Letter from Llanelli
I know now what I knew then,
But I didn’t know then what I know now.
Isaac Brock from the band Modest Mouse yelped these words at me through my headphones as a teenager growing up in Llanelli. My headphones were self-prescribed solitary confinement, a means of protection.
I didn’t know what I needed to be protected from, but music was a balm to maintaining a mask in a neurotypical environment.
I wasn’t a shy child, far from it, but I knew I wasn’t a subscriber to the traditional set of masculinities on offer. I wasn’t straight, I wasn’t a rugby player. I wasn’t ‘one of the lads.’
On the beach I hopped rocks along the breakers and sat there smoking cigarettes with friends until the tide came in. We broke into the abandoned docking warehouse and scared each other with fictions of it being populated by killers and addicts.
I hopped rocks along the coast, I still do, following the ghosts of past me’s trails from one end of the beach to the other. At the Swiss Valley reservoir I found stories in footprints and etched into wooden posts. So-and-so was here – well, me too.
I picked blackberries at Box Park cemetery, where family members are buried, and camped in Llanerch field.
I never had the courage to wade into the part of the Afon Lliedi where it narrows to a stream, behind the Fire Station, but its mud is in my bloodstream. My heart, the rear-ended shopping trolleys on its bank.
The town has given, and I have taken. My headphones, my teenage armour, were also a barrier. I grew up on a diet of punk rock, grunge and cheesy 2000s nu-metal.
I day-dreamed of boys in makeup while listening to Placebo, spent whole afternoons in the skatepark with the Smashing Pumpkins, while friends rolled cigarettes and pretended to not look around, to see if girls were watching them skate.
I needed music to feel connected to a world bigger than what I saw, and felt, but I sacrificed the hissing of swans, the hurtling of trains along the coast to Pwll and Burry Port, the rain. I wasn’t listening, but I am now.
I listened to the wisdom gleaned from under the half-pipe, and men’s restrooms, and when waiting for a drink at The Masons, where I drank and played pool for years before I turned eighteen.
Stebonheath Park, home of Llanelli Town FC, that I can see from the garden of my childhood home, and the floodlights lit up the kitchen at night, the footballers’ hoots, and half-empty stands.
Cigarette talk from the car park travels up the hill bank to my garden.
No one is from Llanelli, not really. Prince Phillip Hospital, in the Dafen/Bryngwyn Mawr area of Llanelli doesn’t have a maternity ward. There hasn’t been a maternity ward in the town since 1975, when Glasfryn on Felinfoel Road was closed. For almost fifty years Llanelli residents are born in Gwangilli hospital in Carmarthen, where my brother and I were born, or Morriston, Swansea.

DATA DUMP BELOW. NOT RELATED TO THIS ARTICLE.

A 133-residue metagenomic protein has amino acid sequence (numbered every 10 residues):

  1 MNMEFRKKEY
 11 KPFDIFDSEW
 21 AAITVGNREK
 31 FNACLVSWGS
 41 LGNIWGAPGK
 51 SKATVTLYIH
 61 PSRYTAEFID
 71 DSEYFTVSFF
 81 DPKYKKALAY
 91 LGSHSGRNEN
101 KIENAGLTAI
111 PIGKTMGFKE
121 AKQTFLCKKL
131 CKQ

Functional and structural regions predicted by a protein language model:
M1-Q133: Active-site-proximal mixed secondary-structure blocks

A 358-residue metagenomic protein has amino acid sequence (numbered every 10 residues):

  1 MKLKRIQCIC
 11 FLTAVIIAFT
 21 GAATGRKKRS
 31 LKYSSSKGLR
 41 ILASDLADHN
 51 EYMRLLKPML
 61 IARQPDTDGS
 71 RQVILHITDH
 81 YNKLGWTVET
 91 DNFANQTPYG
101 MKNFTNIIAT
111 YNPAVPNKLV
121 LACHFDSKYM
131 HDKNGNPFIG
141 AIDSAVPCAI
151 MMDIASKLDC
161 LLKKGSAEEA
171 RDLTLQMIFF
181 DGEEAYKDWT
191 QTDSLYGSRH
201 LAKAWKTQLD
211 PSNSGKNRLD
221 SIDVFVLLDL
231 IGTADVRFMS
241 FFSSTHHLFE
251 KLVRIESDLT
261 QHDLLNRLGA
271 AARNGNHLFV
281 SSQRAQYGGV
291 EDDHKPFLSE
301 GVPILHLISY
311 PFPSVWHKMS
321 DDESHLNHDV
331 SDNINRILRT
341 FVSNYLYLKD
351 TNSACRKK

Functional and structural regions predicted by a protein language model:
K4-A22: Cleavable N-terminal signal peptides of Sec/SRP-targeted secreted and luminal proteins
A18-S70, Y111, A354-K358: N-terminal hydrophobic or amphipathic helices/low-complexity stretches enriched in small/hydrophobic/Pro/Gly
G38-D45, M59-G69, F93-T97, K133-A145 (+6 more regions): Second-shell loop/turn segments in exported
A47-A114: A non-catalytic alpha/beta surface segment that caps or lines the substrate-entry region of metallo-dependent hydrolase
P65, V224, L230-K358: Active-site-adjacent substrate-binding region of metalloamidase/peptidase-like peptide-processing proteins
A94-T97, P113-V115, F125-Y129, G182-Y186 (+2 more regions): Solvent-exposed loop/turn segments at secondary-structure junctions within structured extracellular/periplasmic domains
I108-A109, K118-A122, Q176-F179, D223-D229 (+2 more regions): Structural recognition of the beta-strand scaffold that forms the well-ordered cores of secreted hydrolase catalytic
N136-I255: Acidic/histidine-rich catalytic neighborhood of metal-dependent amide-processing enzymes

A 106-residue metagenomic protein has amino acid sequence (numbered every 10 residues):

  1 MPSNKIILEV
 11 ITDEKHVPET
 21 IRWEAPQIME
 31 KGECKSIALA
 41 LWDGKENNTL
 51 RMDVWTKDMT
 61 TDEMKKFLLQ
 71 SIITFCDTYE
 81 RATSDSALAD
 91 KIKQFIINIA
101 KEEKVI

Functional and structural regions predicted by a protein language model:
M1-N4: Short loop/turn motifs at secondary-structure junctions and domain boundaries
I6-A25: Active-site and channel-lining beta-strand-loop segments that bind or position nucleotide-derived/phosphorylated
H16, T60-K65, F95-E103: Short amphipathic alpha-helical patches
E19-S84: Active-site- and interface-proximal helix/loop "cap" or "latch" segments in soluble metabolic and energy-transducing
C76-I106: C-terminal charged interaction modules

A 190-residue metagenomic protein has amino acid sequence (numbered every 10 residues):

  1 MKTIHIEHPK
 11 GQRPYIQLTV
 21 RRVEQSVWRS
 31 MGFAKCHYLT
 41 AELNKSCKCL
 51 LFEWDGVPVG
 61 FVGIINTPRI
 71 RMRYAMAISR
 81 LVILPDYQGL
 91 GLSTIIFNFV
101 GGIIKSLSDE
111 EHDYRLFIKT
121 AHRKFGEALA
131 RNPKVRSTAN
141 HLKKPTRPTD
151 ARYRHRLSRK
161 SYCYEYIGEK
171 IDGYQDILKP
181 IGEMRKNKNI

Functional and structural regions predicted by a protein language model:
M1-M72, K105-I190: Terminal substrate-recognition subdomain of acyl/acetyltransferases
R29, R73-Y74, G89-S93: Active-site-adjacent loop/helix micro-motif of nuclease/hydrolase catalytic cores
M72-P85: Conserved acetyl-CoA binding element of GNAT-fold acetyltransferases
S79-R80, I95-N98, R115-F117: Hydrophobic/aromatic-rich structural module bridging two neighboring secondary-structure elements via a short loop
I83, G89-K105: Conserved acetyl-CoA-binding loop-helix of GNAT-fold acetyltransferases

No one is born in Llanelli anymore (not counting home births), and I can’t help but wonder if this creates a divide between older generations that were born in the town, before 1975, and those that came later. What does this all mean, anyway? What does it mean to be from a place?
My dad has lived on the same street since he was born, has worked the same job since he was an apprentice at the age of seventeen.
My gran’s house is across the street, and dad played parish football at the church at the end of the road, which is now privately owned by a photographer from London.
Dad played rugby for the Llanelli team, and I was dragged into playing rugby for the school, Coedcae, where my parents and their siblings went to school (and where my grandfather taught). The town is in my family’s blood – but are we from there?
I write this letter from the desk in my room in Canton, Cardiff. I have been far removed from Llanelli for many years, living in Southampton, Bristol, Devon and Cardiff, but every time I go home, I discover new ways to appreciate the place I am from.
I felt alone, othered, and needing to escape into music and books growing up. Now, there are organisations like Primavera Wellness Space providing an inclusive safe space for their LGBTQ+ communities to receive massage and holistic treatments, or just hang out with friends over a coffee, and People Speak Up deliver therapeutic art and writing workshops for queer, neurodivergent, disabled and socially isolated communities.
I refuse to believe news articles that say Llanelli, and all the other Welsh towns like it, are doomed. Flowers bloom through cracks in the concrete.
I didn’t know if there were safe spaces and communities such as these for me to access when I was growing up, maybe I should have listened more. But I didn’t know then what I know now.
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